The action of bromite de-sizing depends on:

  • Concentration(1-2gm/L)
  • PH(10-10.5)
  • Temperature (Room temperature to 50°C).
  • Time (30-45min)

c. Chlorite Desizing:

Sodium chlorite can be used under acidic conditions for oxidizing the starch present in grey cloth.

  1. In this method, the sized yarn is treated with a solution of sodium chlorite (3gm/L), buffered to PH
    4(acidic mixture) at 80°C for 3 hours.
  2. The yarn was washed, dried, conditioned, and weighed.
  3. The loss in weight indicated the extent of de-sizing.

96% of the total size was removed by the chlorite de-sizing method.

Desizing Identification Test: Tegewa Scale Desizing Test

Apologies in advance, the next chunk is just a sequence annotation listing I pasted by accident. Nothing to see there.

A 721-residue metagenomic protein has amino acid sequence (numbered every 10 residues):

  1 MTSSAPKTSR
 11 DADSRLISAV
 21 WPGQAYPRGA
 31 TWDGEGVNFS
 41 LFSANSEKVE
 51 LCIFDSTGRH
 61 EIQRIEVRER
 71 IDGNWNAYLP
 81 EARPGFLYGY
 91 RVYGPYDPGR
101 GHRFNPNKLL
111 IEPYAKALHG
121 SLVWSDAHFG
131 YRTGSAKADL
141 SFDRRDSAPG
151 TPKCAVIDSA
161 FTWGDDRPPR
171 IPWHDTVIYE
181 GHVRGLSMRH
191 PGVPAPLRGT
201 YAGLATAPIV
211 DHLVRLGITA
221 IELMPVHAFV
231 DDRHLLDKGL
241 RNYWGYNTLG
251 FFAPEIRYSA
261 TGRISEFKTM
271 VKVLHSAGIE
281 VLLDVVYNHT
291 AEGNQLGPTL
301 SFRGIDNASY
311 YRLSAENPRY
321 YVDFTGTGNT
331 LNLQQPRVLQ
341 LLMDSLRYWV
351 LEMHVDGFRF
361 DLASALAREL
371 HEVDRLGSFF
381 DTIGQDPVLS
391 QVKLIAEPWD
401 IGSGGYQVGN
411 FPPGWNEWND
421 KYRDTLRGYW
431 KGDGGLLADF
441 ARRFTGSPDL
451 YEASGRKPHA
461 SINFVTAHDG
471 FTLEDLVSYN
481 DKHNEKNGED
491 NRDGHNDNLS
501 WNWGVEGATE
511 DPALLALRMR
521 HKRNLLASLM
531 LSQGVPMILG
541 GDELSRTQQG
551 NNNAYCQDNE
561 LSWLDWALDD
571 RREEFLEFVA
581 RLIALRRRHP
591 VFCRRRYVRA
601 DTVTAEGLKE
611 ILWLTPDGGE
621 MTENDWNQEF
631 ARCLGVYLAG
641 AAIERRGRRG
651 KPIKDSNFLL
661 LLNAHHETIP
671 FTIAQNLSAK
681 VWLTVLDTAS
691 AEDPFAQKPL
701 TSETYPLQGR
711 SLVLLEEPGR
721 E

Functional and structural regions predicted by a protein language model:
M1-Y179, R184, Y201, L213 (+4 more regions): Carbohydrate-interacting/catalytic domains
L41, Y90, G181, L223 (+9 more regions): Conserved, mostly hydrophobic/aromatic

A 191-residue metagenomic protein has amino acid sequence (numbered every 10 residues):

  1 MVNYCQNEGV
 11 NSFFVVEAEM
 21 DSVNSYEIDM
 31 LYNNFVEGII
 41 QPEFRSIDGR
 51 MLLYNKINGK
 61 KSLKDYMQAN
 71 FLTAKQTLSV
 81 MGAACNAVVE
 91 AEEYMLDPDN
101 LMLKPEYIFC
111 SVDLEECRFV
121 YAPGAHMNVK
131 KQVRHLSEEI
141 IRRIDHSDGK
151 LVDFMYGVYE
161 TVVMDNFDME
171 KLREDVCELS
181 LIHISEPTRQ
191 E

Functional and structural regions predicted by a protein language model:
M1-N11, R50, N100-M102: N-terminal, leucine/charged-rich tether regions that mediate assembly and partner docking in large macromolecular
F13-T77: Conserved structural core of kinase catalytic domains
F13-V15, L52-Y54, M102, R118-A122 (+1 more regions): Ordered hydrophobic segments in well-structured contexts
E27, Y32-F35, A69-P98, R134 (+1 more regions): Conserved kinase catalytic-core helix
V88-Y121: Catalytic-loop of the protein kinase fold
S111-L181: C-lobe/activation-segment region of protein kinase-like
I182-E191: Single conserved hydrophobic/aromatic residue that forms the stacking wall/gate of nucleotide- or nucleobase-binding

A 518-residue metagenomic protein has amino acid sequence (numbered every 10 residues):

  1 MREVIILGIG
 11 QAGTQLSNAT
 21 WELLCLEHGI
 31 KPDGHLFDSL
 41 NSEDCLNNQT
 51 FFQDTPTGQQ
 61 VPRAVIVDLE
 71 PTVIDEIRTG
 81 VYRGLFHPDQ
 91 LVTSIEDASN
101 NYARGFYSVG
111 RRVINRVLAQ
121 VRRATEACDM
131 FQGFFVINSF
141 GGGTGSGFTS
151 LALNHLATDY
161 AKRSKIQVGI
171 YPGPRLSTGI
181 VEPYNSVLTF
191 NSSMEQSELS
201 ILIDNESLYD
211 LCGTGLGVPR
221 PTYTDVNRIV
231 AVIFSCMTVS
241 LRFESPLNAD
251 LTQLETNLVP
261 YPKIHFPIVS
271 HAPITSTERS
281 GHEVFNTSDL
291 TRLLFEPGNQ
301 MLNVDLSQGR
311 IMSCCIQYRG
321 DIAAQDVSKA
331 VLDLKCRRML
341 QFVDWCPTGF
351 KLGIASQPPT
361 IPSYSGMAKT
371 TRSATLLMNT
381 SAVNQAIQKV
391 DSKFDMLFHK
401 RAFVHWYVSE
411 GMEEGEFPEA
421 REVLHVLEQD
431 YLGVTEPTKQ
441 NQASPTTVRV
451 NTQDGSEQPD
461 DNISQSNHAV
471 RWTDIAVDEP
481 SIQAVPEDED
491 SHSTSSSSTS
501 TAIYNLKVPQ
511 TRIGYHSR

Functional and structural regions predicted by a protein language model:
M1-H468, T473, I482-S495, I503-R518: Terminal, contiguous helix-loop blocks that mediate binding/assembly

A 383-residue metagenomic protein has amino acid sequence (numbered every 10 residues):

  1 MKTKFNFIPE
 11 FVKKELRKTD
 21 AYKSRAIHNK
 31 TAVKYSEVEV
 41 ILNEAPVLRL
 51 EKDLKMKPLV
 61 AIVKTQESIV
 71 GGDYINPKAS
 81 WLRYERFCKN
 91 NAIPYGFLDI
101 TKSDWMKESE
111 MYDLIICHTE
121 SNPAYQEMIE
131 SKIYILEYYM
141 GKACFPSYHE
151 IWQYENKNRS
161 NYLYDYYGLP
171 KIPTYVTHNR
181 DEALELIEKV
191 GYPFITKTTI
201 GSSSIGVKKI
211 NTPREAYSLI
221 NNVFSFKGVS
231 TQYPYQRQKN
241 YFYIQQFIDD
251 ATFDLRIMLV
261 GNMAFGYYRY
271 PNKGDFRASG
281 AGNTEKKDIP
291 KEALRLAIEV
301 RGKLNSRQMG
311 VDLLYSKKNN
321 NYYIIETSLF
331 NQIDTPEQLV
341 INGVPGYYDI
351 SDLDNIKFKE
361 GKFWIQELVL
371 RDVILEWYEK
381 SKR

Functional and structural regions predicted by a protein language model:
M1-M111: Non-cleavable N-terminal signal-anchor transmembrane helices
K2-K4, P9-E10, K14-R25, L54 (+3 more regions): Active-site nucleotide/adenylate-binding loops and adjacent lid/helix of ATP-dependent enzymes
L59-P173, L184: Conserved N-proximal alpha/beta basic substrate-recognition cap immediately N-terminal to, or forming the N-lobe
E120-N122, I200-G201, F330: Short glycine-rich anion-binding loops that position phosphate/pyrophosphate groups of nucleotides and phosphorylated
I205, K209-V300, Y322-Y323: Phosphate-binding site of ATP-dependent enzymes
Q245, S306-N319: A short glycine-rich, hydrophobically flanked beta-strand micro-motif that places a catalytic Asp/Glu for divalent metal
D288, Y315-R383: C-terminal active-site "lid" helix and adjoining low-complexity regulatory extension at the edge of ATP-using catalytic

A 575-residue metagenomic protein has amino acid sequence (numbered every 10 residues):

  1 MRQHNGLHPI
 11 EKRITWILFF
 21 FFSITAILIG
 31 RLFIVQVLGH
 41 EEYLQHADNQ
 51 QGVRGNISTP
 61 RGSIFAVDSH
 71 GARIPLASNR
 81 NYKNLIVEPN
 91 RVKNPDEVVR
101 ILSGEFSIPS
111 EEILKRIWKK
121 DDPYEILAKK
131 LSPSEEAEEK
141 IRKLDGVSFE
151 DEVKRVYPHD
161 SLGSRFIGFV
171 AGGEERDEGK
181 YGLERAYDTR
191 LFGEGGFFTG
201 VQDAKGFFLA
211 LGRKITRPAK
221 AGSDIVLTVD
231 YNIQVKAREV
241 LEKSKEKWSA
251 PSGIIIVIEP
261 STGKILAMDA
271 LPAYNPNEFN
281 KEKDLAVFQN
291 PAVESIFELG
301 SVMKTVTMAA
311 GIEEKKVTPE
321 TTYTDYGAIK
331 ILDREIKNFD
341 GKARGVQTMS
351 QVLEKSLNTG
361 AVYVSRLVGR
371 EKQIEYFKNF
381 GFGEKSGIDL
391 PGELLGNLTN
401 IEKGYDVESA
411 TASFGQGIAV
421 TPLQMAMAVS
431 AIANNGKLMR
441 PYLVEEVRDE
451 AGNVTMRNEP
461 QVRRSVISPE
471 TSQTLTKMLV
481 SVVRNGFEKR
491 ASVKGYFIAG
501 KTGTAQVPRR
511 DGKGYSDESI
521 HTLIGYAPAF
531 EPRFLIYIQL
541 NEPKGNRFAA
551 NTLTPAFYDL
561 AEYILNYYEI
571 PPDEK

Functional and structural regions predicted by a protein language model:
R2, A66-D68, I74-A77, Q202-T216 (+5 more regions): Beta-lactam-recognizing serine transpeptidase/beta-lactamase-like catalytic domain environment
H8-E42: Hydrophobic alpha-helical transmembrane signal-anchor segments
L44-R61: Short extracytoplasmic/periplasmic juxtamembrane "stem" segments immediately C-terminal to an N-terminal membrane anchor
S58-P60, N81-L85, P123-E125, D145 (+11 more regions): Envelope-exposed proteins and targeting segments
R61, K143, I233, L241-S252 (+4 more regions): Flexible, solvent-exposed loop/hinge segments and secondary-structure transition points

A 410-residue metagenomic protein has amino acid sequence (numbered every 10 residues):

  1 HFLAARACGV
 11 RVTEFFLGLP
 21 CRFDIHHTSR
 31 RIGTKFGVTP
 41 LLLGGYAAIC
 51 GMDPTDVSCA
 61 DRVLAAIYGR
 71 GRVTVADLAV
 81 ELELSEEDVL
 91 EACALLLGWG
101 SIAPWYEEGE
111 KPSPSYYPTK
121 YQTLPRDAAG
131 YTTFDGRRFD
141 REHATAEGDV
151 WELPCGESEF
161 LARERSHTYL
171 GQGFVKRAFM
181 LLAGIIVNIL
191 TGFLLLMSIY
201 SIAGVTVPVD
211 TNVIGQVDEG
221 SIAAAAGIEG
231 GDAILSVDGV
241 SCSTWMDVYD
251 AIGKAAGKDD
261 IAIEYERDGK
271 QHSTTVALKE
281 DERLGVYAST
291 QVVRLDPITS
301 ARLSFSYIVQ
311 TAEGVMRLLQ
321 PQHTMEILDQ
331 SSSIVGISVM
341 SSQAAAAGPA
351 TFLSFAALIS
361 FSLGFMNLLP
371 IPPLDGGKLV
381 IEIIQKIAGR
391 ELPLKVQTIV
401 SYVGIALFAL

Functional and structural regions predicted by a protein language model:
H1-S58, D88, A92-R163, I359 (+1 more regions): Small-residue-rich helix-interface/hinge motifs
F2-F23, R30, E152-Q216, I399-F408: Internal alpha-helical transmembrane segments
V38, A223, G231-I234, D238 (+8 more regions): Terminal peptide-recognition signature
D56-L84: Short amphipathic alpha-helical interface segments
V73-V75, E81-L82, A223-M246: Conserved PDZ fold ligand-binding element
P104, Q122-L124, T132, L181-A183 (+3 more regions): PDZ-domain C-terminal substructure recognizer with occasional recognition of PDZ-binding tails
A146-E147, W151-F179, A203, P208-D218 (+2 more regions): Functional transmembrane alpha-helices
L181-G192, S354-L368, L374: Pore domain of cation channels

After resizing, the Assessment of desizing efficiency tegewa scale desizing test needs to ensure the de-sizing  

  • Potassium Iodide (KI): 0.24 gm. 
  • Iodine (I2): 0.13 gm. 
  • water: to make 100 ml solution. 

If one drop of this solution falls on the sizing MTL, then the following incident may occur. 

Assessment of Desizing Efficiency - TEGEWA Violet Scale
TEGEWA Violet Scale
  • The deep blue → presence of starch. 
  • Violet → Partially degraded starch (dextrin). 
  • Brown→ Completely degraded to dextrin. 

Comparison between Rot, Acid, Alkali and Enzymatic Steeping:

Topics Rot Steeping Alkali Steeping Acid Steeping Enzymatic Steeping
Temp. 40-60060-70040-60050-600C
Stocking 12-24 hrs 8-10 hrs 4-6 hrs 3-4 hrs



Water Alkali Acid Enzyme
Shrinkage May occur Occur Don’t occur Don’t occur
Degradation  Riskprolonged stocking may degradeNever Concentrated acid  may degradeCellulose enzyme  may degrade
PNeutral High Low 6-7.5
Difference between Rot, Acid, Alkali, and Enzymatic Steeping